Skip Navigation
  • Text Size: A A A
  • Print
  • Email
  • Facebook
  • Tweet
  • Share
  • Print
  • Email
  • Facebook
  • Tweet
  • Share

Fighting Unreasonable Health Insurance Premium Increases

May 19th, 2011
Washington, DC

Remarks as prepared for delivery

Good morning. Thank you for joining us.

I want to acknowledge some of the folks who are here with us today.

Steve Larsen, Director of the Center for Consumer Information and Insurance Oversight, and Maryland State Insurance Commissioner Beth Sammis, a terrific consumer advocate.

Over the last 10 years, the cost of an average health insurance policy has doubled—growing much faster than wages and inflation and putting coverage out of reach for millions of families and business owners.

Meanwhile, health insurance companies have recently reported some of their highest profits in years and are holding record reserves.

And even though insurers are seeing lower medical costs as people put off care and treatment in a recovering economy, many insurance companies continue to raise their rates.

Often, these increases come without any explanation or justification.

But the Affordable Care Act is changing this.

As part of that law, our Department is working closely with states to strengthen their ability to review, revise or reject unreasonable rate hikes.

As a former State Insurance Commissioner, I know that states can be highly-effective consumer advocates when they have the right resources and the necessary authority.

Today, 43 states the District of Columbia and a number of territories are using over $45 million in grants from the health care law to improve their oversight of proposed health insurance rate increases.

And we know that increased scrutiny works.

When California’s largest insurance company tried to raise rates three times in the last year, totaling as much as 87 percent in increases for some people, the State Insurance Commissioner investigated and found that much of the hikes were based on faulty data. He got the rates reduced, saving people and companies in that state millions of dollars.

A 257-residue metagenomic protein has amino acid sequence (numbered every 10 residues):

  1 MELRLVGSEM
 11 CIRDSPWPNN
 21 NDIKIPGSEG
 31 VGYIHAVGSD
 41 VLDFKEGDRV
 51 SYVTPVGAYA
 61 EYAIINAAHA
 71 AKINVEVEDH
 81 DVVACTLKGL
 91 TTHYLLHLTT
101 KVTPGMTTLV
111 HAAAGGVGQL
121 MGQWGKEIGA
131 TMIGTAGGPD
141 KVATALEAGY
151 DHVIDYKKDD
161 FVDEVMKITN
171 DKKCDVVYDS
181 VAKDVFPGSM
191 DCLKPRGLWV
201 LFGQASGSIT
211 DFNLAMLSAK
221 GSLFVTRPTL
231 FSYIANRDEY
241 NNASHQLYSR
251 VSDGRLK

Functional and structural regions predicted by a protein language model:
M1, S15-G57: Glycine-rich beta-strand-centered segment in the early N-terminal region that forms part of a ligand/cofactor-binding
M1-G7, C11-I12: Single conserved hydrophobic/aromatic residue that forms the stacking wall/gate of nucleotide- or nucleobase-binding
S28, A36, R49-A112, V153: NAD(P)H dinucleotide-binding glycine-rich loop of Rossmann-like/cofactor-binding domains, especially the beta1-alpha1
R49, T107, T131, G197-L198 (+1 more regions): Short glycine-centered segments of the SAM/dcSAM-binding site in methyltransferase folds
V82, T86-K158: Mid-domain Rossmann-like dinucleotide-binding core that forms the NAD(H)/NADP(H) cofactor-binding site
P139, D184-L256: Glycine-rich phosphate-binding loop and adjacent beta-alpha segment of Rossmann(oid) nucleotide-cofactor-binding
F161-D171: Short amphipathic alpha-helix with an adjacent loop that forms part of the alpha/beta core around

In North Dakota, nearly 30,000 residents saw a proposed increase of 23.7 percent cut to 14 percent after public outcry drew attention to it.

And in Rhode Island when one insurer requested an increase of 7.9 percent, the Insurance Commissioner analyzed the data and rejected it as excessive, lowering it to 1.9 percent.

Each time a state acts to reduce unreasonable or unjustified premium increases, consumers benefit.

Yet we know there is still great variation when it comes to the level of scrutiny that states can and do apply to rate increases.

While some states review proposed increases to determine if they are reasonable, others lack the legal authority or resources to effectively do so.

And the information available to consumers about their premiums remains inconsistent and often unreliable.

So after working closely with state leaders – and state insurance commissioners in particular – our Department is announcing its final rate review regulations under the Affordable Care Act – new rules that will ensure that any significant rate increase in any state is scrutinized to make sure it is reasonable and justified.

Starting this September, insurers in the individual and small group markets that want to raise rates by more than 10 percent will need to publicly disclose their rate increases and, if they are found unreasonable, their justification.

Again, states will take the lead -- but if a state doesn’t have the authority or the resources to conduct a review, our department will step in to make sure all Americans get the information they deserve.

While these rules will not allow the federal government to deny an insurer’s unreasonable rate increase, a growing number of states have this authority and use it.

The Affordable Care Act also applies the power of sunshine to lower costs:

Each time a rate increase is reviewed, the results will be posted on the HHS website and consumers will be able to see a summary of the factors driving the rate increase. And insurers will be required to post this information on their websites too.

By providing consumers with these basic but vital details, they will have powerful information at their fingertips as they choose the best plan for them and their families.

By shining a light on an often impenetrable world, we’re making it easier for consumers to find quality, affordable coverage, without feeling around in the dark.

We’re confident that insurers everywhere are already thinking twice and checking their math before submitting large rate hikes. That means millions of Americans will see savings to their own bottom line – the family budget.

Now, unfortunately, I have another commitment. I’m sorry that I cannot stay on the call, but I leave you in good hands with Steve Larsen who will say a little more about the new regulation. Steve…